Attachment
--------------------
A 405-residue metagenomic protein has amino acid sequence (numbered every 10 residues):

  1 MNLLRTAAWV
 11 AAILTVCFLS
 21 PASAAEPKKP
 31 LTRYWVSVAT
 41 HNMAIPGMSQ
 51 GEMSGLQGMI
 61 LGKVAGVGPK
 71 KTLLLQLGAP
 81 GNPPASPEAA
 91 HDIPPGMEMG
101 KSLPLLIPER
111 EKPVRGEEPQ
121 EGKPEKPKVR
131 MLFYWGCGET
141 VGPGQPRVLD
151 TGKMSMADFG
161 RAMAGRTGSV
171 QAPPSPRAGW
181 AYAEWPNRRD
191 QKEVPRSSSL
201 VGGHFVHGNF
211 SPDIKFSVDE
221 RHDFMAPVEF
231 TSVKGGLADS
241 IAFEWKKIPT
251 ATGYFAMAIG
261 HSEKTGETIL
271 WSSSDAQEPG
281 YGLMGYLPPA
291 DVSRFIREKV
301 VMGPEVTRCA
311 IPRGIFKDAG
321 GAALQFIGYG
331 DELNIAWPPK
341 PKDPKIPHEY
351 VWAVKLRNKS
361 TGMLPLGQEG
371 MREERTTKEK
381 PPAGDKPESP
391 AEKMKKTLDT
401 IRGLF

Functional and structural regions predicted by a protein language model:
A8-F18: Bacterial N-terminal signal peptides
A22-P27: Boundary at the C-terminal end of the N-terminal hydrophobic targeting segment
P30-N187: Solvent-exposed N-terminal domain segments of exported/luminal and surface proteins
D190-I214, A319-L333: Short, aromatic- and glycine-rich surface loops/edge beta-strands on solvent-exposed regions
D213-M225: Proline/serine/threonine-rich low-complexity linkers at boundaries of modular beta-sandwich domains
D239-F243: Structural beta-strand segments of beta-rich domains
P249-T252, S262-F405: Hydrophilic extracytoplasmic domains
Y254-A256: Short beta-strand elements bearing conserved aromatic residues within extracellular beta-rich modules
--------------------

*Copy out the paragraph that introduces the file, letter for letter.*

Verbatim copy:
A 405-residue metagenomic protein has amino acid sequence (numbered every 10 residues):